Foreign portfolio investments yield net inflows in November
Foreign portfolio investments registered in November amounted to $1.1 billion, down by 18.5 percent and 5.2 percent from figures recorded the previous month and a year ago, respectively, the central bank said Saturday.
About 80.8 percent of investments registered during the month were in PSE-listed securities (pertaining mainly to holding firms, banks, food, beverage and tobacco companies, property companies, and utilities firms).
The 19.2 percent balance went to peso government securities whose transactions yielded net inflows of $213 million.
Meanwhile, transactions for the following instruments resulted in net outflows: PSE-listed securities - $105 million and other peso debt instruments ? less than $1 million.
The United States (US), the United Kingdom, Singapore, Norway, and Luxembourg were the top five investor countries for the month, with combined share to total at 73.5 percent.
Outflows for the month of $1.0 billion were lower by 47.6 percent and 43.2 percent than the $1.9 billion and $1.8 billion recorded in October 2017 and November 2016, respectively. The US continued to be the main destination of outflows, receiving 90.3 percent of total remittances.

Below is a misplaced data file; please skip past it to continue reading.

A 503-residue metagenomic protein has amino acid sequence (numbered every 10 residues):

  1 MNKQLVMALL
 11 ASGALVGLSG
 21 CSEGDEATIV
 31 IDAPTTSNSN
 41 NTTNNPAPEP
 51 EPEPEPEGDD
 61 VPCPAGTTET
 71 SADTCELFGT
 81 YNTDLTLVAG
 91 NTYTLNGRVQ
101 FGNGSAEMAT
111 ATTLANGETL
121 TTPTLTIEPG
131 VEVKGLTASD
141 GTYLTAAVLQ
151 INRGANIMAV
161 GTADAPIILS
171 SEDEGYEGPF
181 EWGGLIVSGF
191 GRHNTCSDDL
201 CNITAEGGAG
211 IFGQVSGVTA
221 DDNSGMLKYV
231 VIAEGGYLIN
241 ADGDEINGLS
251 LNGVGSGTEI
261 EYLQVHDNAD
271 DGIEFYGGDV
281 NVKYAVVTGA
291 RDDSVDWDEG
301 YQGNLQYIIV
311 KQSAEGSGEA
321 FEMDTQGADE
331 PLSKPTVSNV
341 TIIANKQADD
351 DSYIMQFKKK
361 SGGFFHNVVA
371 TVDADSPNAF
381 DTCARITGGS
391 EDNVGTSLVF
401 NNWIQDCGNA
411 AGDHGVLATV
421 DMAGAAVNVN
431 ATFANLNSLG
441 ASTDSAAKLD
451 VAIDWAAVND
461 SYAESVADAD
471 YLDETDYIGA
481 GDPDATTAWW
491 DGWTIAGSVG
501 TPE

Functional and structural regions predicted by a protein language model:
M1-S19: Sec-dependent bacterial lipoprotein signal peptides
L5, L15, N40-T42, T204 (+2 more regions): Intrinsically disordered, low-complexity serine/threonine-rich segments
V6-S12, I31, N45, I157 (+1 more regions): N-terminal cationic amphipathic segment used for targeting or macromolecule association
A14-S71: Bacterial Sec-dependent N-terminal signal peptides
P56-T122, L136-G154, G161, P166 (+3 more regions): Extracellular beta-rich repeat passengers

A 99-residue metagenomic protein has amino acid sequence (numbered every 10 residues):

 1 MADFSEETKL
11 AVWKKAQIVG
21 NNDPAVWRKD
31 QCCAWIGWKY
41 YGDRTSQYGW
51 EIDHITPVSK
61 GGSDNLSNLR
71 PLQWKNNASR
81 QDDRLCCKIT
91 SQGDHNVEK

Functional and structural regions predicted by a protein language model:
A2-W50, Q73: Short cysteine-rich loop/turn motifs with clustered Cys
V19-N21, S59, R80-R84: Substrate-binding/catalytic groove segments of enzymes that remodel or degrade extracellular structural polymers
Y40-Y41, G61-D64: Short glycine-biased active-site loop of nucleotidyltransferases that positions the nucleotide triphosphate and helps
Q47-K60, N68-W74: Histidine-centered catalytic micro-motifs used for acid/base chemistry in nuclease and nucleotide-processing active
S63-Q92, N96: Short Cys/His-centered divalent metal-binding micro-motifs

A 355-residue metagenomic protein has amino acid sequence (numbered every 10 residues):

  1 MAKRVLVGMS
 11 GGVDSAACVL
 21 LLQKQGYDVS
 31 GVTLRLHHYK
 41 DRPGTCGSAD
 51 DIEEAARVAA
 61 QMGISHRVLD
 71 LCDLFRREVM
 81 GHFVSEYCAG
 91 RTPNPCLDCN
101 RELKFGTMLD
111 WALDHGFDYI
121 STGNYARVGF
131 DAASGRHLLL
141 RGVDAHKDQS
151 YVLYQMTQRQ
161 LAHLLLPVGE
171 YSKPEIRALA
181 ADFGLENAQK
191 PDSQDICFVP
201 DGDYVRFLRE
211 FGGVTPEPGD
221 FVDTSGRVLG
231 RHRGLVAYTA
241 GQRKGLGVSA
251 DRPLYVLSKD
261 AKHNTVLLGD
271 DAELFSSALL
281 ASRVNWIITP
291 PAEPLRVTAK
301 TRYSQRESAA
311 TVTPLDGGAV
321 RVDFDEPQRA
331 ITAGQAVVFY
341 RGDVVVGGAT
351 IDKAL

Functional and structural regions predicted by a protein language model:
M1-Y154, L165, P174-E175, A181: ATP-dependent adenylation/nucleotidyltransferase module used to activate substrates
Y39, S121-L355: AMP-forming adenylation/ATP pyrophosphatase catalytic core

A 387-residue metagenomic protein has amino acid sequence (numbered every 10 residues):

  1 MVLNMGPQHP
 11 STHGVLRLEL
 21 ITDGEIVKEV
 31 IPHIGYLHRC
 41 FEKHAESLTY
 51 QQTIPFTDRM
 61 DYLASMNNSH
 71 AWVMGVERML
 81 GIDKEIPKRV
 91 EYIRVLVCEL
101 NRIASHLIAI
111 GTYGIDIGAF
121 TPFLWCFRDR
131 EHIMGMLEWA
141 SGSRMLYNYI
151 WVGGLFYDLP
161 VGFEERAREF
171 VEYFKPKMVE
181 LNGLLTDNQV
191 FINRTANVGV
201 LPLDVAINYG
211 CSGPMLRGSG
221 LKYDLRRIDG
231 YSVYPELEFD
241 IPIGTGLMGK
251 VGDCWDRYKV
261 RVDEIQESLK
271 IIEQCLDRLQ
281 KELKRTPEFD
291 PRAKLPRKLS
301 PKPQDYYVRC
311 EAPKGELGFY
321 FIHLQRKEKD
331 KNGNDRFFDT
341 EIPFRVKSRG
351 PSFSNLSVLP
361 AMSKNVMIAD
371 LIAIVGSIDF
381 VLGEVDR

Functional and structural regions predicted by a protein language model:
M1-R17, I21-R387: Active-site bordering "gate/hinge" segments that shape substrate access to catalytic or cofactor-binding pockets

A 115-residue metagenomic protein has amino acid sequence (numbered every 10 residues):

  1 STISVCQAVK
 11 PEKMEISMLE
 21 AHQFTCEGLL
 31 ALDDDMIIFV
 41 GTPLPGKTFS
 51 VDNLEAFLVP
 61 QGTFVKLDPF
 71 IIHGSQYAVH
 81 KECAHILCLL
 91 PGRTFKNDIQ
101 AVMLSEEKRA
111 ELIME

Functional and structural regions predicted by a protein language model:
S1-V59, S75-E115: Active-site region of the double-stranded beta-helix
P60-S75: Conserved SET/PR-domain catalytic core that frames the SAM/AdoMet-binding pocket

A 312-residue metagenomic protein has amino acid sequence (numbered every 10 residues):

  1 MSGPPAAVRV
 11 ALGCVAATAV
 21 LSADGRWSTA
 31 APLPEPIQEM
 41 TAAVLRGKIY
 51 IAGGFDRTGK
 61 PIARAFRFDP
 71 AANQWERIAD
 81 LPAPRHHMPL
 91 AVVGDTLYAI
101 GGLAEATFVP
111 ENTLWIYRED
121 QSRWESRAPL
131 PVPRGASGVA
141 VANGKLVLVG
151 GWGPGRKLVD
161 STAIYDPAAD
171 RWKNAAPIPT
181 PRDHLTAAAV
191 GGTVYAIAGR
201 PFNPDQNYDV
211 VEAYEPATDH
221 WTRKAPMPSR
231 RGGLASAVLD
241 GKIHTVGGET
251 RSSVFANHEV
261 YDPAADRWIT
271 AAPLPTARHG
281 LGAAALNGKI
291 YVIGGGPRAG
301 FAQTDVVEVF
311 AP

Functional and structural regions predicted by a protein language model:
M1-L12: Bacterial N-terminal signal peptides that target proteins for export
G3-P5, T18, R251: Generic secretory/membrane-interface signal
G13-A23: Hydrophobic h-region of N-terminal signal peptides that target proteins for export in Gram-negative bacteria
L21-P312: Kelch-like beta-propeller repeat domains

On the overall, transactions for the month yielded net inflows of $108 million, a reversal from the net outflows recorded in October ($563 million) and November last year ($607 million). This may be attributed to positive investor reaction to: i) news of favorable third-quarter corporate earnings;
ii) outcome of and pronouncements during the recently concluded 31st Asean Summit; and iii) the Senate’s approval of a higher personal income tax exemption of P250,000.00 annually, as part of the Senate version of the government’s tax reform program.
Year-to-date transactions resulted in net outflows of $635 million, in contrast to the $673 million net inflows for the comparative period last year. This may be attributed to certain domestic and international developments (including the interest rate hikes by the US Federal Reserve, global terrorist attacks, North Korea’s nuclear missile testing and the closure order for several mining companies in the country. DMS